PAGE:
Since about a week after the last episode of Glee‘s third season, I’ve been getting people asking me what I thought would be the main themes and events of this season, despite the fact that if you read back through my predictive posts about season 3, other than nailing the events of “On My Way,” I made the wrong calls on some pretty big narrative elements, even if I did manage to see most of the clues. In short, I understood that the Ferryman always takes a toll, but completely missed who would have to pay, with what, and when.
But that, obviously, hasn’t stopped me from wanting to engage in conjecture about this season. I was just hesitant to do it in the data-free zone of the recently ended hiatus. And, while I hadn’t thought that I’d put out a thematic theory of the season (or at least its front half) until after episode 4.03 or 4.04, I think this episode — which largely focused on the parts of the narrative I don’t spend a lot of time with — actually made Glee’s upcoming themes astoundingly clear.
Because what this episode was about, not just in Brittany’s fall, but also in the reactions to that fall, as well as in the narratives taking place in New York was life in public, and whether you self-injure in the name of making yourself more or making yourself less. It’s why this episode, which I think most of us expected to be bubblegum, was so hard to watch.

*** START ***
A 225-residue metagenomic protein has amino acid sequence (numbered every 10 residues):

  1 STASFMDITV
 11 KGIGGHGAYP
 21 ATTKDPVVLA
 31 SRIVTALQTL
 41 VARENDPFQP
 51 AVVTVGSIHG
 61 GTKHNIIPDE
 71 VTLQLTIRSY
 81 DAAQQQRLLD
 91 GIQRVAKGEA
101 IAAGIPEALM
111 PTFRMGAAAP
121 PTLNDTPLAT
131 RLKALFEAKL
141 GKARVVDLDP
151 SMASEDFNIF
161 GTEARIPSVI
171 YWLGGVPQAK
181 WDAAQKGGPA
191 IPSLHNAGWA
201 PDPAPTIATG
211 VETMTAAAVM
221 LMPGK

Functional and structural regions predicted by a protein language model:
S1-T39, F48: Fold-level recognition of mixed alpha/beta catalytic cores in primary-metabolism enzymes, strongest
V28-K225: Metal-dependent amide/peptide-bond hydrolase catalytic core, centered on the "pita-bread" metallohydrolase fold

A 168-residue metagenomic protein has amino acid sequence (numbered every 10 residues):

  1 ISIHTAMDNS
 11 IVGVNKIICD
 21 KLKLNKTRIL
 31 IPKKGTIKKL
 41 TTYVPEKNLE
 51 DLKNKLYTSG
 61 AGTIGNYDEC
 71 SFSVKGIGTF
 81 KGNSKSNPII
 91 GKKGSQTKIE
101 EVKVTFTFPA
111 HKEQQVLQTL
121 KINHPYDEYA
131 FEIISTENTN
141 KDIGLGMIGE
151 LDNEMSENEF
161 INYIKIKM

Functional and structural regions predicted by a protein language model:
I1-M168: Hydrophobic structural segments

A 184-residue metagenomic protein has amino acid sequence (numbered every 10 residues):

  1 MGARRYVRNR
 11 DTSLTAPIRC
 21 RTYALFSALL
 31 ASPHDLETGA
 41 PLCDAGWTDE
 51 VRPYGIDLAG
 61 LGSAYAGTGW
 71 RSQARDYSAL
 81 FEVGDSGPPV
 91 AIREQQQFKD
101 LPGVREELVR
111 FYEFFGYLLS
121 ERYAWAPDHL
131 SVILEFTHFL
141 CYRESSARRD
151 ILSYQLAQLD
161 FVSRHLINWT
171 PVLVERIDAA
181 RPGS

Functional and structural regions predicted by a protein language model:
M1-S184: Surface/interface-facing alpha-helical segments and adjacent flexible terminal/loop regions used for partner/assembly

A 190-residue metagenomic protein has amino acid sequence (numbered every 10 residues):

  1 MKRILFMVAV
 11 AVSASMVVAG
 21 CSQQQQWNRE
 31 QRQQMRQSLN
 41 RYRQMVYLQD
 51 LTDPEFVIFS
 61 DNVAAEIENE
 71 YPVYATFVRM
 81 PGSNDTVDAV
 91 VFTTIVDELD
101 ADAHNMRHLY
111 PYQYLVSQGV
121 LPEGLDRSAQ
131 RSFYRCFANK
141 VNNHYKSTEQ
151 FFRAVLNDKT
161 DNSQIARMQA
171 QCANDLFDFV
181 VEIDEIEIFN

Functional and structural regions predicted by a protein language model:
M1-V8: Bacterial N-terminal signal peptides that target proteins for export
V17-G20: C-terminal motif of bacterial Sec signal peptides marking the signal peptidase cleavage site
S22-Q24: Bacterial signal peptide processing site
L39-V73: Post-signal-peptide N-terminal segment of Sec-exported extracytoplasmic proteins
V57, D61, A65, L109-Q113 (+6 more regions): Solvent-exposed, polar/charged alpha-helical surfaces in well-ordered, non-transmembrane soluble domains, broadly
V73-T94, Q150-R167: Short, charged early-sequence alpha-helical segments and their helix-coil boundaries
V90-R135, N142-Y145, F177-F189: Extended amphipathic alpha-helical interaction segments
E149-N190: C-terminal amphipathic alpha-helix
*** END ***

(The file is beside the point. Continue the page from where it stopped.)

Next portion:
The scrutiny and control narrative is everywhere. Brittany, in the episode’s most unsettling moment, is under both general scrutiny and is accosted by WMHS’s one-man media machine, Jacob ben Israel. Her violent freak out in response, felt, at least to me, like watching a panic attack. Despite the way it was meant to refer to and send up actual events (remember the “leave Britney alone” video?), it didn’t, actually, feel like satire.
But scrutiny, control, and consequence in this episode isn’t just about Brittany. Jake is also under scrutiny — from the popular kids, from Marley, and from Will Schuester. And it’s arguably that scrutiny that drives him, in part, into the fight he gets into in the cafeteria in the defense of Marley’s mom. That narrative, about whether Marley should keep her mother a secret (Marley can’t manage to, but her mother thinks she should try) is also central to this theme.